Regardless of these abuses, the monarchy has spent recent years building its global brand and strengthening its international alliances. It has taken part in the destructive Saudi-led bombing of Yemen and has reinforced its ties to a number of Western countries, including through high-profile meetings with US President Barack Obama, German Chancellor Angela Merkel and Britain’s Prime Minister David Cameron. The latter used his visit to agree a joint defence partnership.

All of these political relationships are underpinned by close military ones, fuelled by the UAE’s increasing military spending. In 2014 the small state was the fourth biggest arms importer in the world, with $2.2 billion in imports. Its military budget has been steadily increasing year on year since 2011; a trend that’s only expected to continue.

Throughout 2013, the British government was very active in lobbying the Emirate military to buy Eurofighter jets. The campaign was unsuccessful, but it enjoyed the full support of Whitehall and included representations from David Cameron, defence secretary Philip Hammond, and leading civil servants. Despite this setback, relations have improved, with $142 million of arms sales in the 15 months since, according to published figures. If military and dual-use licences are taken together, then the UAE is the world’s largest buyer of British military equipment, with the last government having approved $9.5 billion worth of licences.

This has been encouraged by an extensive lobbying exercise from the UK Trade & Investment Defence & Security Organization, the civil-service body responsible for promoting arms exports, which met with UAE military representatives at the recent Security and Policing and Farnborough International arms fairs. At the last two arms fairs alone they met with UAE officials 5 times, more meetings than with any other country. The UAE is a regular attendee of British arms fairs and is almost certain to be among the guests at DSEI 2015, one of the world’s biggest arms fair, when it rolls into London in mid-September.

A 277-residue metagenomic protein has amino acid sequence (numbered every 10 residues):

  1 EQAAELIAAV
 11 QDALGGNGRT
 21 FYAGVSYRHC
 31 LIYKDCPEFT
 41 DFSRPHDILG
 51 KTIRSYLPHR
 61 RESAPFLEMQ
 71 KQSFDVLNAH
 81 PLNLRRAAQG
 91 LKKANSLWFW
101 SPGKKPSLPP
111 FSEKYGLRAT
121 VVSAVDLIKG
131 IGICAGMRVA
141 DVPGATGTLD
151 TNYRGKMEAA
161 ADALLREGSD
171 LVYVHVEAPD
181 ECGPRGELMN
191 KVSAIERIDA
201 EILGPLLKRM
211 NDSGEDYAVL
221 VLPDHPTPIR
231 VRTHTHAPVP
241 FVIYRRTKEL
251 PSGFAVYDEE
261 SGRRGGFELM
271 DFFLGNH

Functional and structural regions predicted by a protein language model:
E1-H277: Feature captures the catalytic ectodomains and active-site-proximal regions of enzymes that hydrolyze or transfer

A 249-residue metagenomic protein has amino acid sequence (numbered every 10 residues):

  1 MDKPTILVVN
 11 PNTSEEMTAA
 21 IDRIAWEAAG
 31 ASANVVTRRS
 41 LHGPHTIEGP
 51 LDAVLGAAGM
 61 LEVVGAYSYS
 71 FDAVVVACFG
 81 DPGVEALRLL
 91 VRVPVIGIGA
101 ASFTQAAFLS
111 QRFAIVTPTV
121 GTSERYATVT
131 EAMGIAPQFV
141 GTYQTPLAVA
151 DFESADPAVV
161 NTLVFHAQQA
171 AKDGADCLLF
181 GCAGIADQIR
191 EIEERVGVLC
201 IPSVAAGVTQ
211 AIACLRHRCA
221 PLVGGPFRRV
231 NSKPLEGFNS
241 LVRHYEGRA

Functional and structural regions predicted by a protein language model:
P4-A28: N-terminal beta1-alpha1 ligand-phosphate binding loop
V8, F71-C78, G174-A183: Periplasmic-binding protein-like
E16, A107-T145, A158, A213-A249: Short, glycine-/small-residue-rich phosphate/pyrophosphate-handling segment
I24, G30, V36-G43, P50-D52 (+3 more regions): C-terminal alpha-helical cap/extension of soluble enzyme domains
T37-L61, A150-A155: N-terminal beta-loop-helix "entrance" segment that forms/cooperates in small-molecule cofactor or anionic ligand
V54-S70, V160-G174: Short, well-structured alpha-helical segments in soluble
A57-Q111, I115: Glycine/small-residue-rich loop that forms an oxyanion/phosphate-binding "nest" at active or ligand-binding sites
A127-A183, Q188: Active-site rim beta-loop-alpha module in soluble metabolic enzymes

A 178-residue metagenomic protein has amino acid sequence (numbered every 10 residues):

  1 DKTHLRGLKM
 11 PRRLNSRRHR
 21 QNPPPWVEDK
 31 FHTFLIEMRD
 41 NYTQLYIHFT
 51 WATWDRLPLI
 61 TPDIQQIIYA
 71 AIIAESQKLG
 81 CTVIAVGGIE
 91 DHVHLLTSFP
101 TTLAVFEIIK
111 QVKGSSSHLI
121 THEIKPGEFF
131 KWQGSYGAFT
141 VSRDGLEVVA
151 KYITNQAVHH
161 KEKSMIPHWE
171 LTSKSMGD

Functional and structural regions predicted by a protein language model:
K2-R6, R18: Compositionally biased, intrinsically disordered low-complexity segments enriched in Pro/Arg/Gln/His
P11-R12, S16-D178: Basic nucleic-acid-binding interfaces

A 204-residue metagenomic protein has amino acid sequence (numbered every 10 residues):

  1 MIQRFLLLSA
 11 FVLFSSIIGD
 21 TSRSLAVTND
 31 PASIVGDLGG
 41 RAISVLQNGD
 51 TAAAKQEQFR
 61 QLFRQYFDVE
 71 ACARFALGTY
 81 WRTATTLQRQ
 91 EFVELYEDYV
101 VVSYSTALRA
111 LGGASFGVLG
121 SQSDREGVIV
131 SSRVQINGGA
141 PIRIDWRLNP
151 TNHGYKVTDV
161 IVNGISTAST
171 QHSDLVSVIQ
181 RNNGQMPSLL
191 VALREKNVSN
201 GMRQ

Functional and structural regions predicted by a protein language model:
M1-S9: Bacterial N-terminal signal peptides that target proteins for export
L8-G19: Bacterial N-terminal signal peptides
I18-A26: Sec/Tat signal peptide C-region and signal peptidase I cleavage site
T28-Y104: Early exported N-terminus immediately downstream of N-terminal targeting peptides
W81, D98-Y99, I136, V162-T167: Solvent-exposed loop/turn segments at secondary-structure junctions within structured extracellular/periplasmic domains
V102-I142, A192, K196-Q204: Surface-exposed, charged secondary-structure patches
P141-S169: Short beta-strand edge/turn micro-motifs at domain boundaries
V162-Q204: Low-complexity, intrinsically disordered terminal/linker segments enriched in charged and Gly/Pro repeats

As long as countries like Britain use their global influence to arm and promote the regime, the chances of any meaningful reform and human rights for Emirate people are likely to be further eroded. Western arms sales and political support don’t just boost the monarchy; they also send a message that it can continue its policy of arbitrary detention and labour abuses.

It is impossible to support arms sales and dictatorships at the same time as supporting human rights and democracy. Even Sir John Stanley, the former Conservative Defence Minister and Chair of the Commons Arms Export Committee in the last parliament, understood that when he called for ‘significantly more cautious judgement’ when selling arms to authoritarian governments.

Until Britain stops selling arms to the UAE and other authoritarian states, it is actively undermining all of its rhetoric about supporting human rights and democracy. People like Mohamed and Salim Alaradi may not be household names, but they are suffering at the coalface of Emirate oppression and they deserve our support and solidarity.

Andrew Smith is a spokesperson for Campaign Against Arms Trade (CAAT). You can follow CAAT at @CAATUK